A three-year inquiry into the death of hotel receptionist Baha Mousa at the hands of the British army in Iraq has finally admitted a degree of serious culpability, while endeavouring to confine the blame to the first battalion of a regiment (the Queen’s Lancashire Regiment) that has since been disbanded.
The inquiry found that the regiment was using the ‘five techniques’ (for torturing prisoners): ie, hooding, white noise, sleep deprivation, food deprivation and painful stress positions. This is contrary to the Geneva Convention and has been expressly banned for use by British soldiers since Edward Heath’s time, when army guidelines were revised to outlaw inhuman practices that had been in regular use in northern Ireland and were instrumental in exacerbating the resentment of the local population at the British occupation.
Essentially, the enquiry found that Mr Mousa, a widower and father of two young sons, had been beaten to death. However, the inquiry concluded that while the beating was the “trigger” for his death, his overall “vulnerable state” of exhaustion, dehydration, renal failure and exertion brought on by his treatment at the hands of the army contributed at least as much.
Orders banning the ‘five techniques’ were observed only in the breach. Mr Mousa and nine others picked up at the hotel where he worked were all subjected to this torture as well as to vicious beatings in an open building with no doors, where senior officers could have come in at any time to see what was going on.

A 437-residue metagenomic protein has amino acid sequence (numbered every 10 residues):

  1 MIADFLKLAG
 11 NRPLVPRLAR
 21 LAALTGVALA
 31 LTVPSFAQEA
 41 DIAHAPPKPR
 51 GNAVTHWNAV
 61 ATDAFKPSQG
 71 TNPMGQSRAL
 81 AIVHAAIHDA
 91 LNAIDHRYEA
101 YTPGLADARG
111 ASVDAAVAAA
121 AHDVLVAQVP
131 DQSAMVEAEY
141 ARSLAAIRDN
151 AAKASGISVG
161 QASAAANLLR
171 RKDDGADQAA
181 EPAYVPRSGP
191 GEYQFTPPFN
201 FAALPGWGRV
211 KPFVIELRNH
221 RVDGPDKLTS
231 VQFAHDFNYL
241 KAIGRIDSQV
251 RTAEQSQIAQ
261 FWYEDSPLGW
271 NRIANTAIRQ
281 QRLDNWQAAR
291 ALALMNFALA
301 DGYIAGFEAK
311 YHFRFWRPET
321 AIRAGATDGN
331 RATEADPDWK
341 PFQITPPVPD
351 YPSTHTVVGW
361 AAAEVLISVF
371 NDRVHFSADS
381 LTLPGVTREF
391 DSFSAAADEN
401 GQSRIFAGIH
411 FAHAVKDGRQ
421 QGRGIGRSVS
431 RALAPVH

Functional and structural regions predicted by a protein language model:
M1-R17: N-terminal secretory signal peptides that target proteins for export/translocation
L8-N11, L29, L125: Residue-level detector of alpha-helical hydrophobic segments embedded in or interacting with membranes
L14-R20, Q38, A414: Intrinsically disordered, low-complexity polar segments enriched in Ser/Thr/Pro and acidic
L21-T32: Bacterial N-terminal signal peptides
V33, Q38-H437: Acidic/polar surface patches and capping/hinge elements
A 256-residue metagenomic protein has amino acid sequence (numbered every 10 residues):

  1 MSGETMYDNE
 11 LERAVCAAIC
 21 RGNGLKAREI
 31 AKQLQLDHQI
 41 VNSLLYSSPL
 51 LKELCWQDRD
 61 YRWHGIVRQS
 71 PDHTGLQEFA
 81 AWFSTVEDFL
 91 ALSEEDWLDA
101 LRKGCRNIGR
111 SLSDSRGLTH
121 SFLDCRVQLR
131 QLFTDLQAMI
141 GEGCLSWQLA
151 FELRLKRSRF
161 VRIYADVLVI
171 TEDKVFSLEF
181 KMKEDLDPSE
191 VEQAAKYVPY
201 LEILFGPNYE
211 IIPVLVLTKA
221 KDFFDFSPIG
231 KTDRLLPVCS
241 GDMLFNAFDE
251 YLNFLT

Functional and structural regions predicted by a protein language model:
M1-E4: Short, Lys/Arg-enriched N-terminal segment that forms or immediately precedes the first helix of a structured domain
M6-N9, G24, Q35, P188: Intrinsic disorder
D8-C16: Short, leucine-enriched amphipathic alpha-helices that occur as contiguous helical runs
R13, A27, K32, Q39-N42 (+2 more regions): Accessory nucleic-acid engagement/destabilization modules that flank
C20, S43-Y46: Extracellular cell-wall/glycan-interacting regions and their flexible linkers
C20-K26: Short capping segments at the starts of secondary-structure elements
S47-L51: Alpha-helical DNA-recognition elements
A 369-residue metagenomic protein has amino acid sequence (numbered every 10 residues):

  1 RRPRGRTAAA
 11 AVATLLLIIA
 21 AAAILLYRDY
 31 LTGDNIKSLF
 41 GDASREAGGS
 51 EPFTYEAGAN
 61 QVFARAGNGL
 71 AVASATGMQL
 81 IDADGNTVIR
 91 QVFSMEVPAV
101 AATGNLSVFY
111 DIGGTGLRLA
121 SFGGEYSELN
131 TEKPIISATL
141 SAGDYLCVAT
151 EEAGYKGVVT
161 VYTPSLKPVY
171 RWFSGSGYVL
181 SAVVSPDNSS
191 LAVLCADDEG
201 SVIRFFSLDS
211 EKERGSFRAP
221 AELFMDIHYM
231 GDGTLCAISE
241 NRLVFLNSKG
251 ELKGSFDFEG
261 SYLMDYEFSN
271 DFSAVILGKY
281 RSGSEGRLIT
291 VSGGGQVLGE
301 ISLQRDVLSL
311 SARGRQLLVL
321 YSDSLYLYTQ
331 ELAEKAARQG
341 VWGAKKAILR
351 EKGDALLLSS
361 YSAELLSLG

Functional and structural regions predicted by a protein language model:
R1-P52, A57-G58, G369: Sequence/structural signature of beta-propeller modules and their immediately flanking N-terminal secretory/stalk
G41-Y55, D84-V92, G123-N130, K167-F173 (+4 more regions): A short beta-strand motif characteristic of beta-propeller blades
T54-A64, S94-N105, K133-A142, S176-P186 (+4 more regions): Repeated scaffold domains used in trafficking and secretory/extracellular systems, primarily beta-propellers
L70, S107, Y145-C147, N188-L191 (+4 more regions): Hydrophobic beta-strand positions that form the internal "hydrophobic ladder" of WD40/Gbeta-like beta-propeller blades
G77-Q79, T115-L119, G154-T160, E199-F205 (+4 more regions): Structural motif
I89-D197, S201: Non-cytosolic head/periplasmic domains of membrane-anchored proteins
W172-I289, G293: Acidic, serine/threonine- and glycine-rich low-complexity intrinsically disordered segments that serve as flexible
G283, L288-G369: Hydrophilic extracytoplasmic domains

The inquiry took the view that even if they did not know, they should have done. And in fact, the very fact that the ill treatment was taking place so openly provides irrefutable evidence that the soldiers administering the torture were confident of their superior officers’ approval.
It remains to be seen whether anybody will face criminal prosecution for these crimes, or for any of the hundreds of other cases of prisoner abuse that have taken place not only in Iraq, but everywhere that the British army has been present as an occupying force.
The inquiry was at pains to say that this behaviour is exceptional, and that the army as a whole is really very gentlemanly. Very many thousands of oppressed people all over the world have personal experience of the reality, which is very different.
The following motion is being submitted by the CPGB-ML to the upcoming Stop the War national conference.